One of the first things you might want to know once you see a positive pregnancy test is whether you're going to have one baby, two, or maybe even more. The thought of carrying multiple babies can elicit a wide range of emotions: excitement, shock, fear, happiness, and all sorts of other feelings.
Human chorionic gonadotropin (hCG) is a hormone only produced during pregnancy to support the growing baby.
HCG levels vary widely from person to person, but follow a predictable pattern throughout pregnancy.
Twins, triplets, and other multiple gestation pregnancies are associated with higher hCG levels, but the lab result is not used to diagnose multiple gestation pregnancies.
A hormone called human chorionic gonadotropin (hCG) is one of the earliest lab tests we have to confirm pregnancy, but can it tell you if you're going to have more than one baby?
What is hCG?
Human chorionic gonadotropin (hCG) is a hormone only produced when a person is pregnant. After conception, the cells quickly start producing hCG. It plays an important role in placental development and helps maintain the pregnancy. When hCG is present in blood or urine samples, pregnancy is confirmed. It is usually detectable 10 days after conception. hCG levels rise predictably throughout the first trimester, then fall and plateau during the second and third trimesters of pregnancy.
In very rare cases, the presence of hCG may indicate a disease process, such as ovarian or testicular cancer. In non-pregnant women, normal hCG levels are less than 5 mIU/ML. In men, the normal level is less than 2 mIU/ML.
Pregnancy tests: Measuring hCG levels
The most common home pregnancy tests detect the presence of hCG in urine. Home blood test kits are also available but require you to prick your finger. You do not receive an hCG level with these tests. Instead, the test is negative (no hCG detected) or positive (hCG present). This is a qualitative test.
The tests done at your healthcare provider's office or sent to a lab are quantitative; they report an actual amount of hCG in your blood or urine sample. It's important to know that results vary widely from person-to-person, week to week, and are not used by themselves to determine your due date.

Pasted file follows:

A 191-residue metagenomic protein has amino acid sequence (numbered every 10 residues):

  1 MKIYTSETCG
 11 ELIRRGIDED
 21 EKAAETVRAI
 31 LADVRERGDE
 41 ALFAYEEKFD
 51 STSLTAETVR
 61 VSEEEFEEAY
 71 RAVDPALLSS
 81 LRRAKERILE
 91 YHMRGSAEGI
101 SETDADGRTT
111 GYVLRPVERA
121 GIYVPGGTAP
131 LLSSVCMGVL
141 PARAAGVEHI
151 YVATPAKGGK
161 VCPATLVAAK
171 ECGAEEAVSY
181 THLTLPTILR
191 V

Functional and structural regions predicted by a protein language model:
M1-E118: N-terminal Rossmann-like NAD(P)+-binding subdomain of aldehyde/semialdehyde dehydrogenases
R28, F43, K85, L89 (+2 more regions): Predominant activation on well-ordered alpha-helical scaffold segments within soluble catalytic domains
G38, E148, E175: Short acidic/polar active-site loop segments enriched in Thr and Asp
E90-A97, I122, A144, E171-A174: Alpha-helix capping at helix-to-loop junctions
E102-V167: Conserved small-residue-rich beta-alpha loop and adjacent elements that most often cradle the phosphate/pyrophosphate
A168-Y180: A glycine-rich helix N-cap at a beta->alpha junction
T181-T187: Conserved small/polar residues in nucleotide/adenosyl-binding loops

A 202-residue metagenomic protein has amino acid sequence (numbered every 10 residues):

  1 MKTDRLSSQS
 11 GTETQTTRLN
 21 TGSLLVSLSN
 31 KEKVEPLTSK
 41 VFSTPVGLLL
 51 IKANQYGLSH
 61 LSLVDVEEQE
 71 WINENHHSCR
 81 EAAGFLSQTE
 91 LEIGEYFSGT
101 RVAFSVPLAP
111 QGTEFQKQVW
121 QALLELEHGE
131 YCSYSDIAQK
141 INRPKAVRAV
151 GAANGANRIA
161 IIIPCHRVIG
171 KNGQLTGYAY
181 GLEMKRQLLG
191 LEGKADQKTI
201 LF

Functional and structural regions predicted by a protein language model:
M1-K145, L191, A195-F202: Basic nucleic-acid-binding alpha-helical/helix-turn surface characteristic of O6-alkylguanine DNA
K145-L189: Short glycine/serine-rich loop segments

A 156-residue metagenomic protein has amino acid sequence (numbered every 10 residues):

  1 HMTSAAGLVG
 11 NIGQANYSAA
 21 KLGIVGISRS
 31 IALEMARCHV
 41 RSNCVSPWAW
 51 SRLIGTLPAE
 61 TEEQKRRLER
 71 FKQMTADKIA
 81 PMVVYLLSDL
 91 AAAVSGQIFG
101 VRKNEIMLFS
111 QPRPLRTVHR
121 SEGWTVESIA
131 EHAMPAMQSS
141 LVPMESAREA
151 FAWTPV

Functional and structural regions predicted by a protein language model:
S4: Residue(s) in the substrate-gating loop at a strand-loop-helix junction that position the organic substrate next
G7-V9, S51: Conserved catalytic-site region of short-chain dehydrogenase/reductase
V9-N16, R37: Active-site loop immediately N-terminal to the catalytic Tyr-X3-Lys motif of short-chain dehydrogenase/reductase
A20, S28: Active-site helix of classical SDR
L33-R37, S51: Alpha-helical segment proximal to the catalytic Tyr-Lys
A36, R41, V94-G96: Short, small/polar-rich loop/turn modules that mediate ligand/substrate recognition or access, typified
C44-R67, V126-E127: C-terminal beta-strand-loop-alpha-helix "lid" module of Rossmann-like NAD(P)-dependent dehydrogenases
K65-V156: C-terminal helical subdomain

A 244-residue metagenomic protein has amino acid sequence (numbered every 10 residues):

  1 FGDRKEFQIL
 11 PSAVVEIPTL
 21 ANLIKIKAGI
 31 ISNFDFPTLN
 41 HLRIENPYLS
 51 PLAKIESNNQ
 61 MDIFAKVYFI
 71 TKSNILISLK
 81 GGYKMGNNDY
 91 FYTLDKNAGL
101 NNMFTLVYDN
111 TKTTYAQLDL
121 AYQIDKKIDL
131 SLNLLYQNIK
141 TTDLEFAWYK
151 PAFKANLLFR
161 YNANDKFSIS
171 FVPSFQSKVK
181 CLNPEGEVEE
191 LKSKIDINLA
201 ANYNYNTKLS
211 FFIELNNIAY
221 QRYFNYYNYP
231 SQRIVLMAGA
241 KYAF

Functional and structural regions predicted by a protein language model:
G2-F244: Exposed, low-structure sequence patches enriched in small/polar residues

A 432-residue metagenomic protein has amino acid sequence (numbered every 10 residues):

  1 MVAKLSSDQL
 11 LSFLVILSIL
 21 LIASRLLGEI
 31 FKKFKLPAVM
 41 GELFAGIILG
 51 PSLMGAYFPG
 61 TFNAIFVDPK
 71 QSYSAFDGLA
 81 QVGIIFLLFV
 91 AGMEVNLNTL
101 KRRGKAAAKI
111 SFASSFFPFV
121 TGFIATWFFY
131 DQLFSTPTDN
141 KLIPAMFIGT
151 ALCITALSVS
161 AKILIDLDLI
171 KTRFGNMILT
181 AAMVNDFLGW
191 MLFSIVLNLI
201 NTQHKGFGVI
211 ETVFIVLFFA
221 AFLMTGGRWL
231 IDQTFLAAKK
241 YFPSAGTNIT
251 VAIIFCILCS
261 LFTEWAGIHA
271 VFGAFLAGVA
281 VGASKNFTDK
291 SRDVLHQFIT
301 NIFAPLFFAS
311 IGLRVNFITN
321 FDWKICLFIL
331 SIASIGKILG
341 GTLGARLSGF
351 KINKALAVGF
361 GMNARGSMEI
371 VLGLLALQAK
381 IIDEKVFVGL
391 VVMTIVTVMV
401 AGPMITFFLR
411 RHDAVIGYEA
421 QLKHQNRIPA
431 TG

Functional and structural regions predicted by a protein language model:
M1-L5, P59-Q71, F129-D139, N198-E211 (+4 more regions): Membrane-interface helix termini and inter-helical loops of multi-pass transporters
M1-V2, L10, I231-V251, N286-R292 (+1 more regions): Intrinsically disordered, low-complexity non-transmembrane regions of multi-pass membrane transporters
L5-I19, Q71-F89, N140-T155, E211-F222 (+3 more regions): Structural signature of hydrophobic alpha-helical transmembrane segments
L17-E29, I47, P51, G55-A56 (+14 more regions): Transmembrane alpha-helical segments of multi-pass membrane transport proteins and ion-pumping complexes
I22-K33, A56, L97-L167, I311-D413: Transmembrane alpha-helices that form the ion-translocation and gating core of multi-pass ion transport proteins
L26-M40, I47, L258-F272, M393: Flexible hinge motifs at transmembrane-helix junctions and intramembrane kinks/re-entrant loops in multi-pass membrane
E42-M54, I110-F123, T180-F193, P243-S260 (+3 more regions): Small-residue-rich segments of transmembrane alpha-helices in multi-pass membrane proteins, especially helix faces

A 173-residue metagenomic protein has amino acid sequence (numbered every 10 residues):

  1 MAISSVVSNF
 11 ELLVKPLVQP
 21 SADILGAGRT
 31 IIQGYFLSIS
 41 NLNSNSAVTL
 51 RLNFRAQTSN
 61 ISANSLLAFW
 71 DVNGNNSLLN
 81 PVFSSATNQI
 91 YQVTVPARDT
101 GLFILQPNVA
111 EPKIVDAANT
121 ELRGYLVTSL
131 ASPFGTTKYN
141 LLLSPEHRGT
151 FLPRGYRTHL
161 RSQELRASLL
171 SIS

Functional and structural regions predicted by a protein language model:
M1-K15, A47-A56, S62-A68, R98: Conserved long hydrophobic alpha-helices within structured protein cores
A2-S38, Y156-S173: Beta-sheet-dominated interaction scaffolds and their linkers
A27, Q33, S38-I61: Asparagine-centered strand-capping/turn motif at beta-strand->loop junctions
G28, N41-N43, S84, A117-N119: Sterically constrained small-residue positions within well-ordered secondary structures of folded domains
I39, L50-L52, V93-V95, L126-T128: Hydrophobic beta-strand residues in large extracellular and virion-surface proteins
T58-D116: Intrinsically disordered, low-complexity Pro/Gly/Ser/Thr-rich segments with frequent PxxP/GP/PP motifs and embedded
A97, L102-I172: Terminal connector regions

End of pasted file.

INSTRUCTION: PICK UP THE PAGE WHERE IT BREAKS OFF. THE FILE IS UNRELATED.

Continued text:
The importance of hCG levels lies in their trend. Most pregnant people do not need repeated hCG levels. However, if your healthcare provider is concerned about your pregnancy, they may order repeated measurements over a period of time.
Normal HCG levels
During the first trimester, hCG levels rise rapidly, doubling every 2–3 days. As you get closer to the second trimester, those levels will decline and eventually remain stable until you give birth.
The most important aspect of hCG is your personal trend. Most of the time, your healthcare provider won't even order repeated measurements unless they are concerned about serious complications, such as miscarriage or ectopic pregnancy. Ectopic pregnancies occur when the pregnancy develops in your fallopian tubes instead of your uterus, which can lead to medical emergencies.
Can you tell if you're pregnant with twins based on hCG levels?
The short answer is no; hCG levels alone cannot tell you if you're pregnant with twins. This is because so many factors influence hCG levels; no healthcare provider will diagnose twins based on hCG alone.
Studies do show that people pregnant with twins or multiples tend to have hCG levels toward the high end of "normal," but the range is so wide week to week that it just isn't diagnostic. The doubling trend is similar for women pregnant with single or multiple babies.
Diagnosing twin pregnancies
The most reliable method for diagnosing twin pregnancies is an ultrasound. While hCG levels may be higher in twin pregnancies, visualization by ultrasound is the best way to actually see multiple gestational sacs.
Variations in hCG levels during pregnancy
Every woman and every pregnancy is unique. Several factors can influence hCG levels throughout pregnancy. As you've already seen, the "normal" ranges are wide, but extremely high or low levels can indicate pregnancy complications.
High hCG levels
High hCG levels may be the result of the following:
- Multiple gestations (twins, triplets, or more)
- Miscalculated pregnancy dates
- Molar pregnancy, a very rare pregnancy complication
Low hCG levels
Low hCG levels may be the result of the following:
- Miscarriage or a blighted ovum
- Ectopic pregnancy
- Miscalculated pregnancy dates
Other factors that may influence hCG levels include:
- Maternal weight and BMI
- Child gender
- Placental weight
- Presence of hyperemesis gravidarum
As you can see, hCG levels are not one-size-fits-all. It's best to talk with your healthcare provider about your lab results and address any concerns with them.
HCG levels are complicated, variable, and not used for conclusive diagnoses about pregnancy health. Twin and multiple gestation pregnancies are often associated with hCG levels on the higher end of normal. However, your healthcare provider will consider several factors, most notably prenatal ultrasound findings, to determine if you are pregnant with twins.
- StatPearls. Human Chorionic Gonadotropin.
- Fertility and Sterility. What serial hCG can tell you, and cannot tell you, about an early pregnancy.
- European Journal of Epidemiology. Reference ranges and determinants of total hCG levels during pregnancy: the Generation R Study.
- International Journal of Molecular Sciences. hCG: Biological functions and clinical applications.
- Mayo Clinic. Molar pregnancy.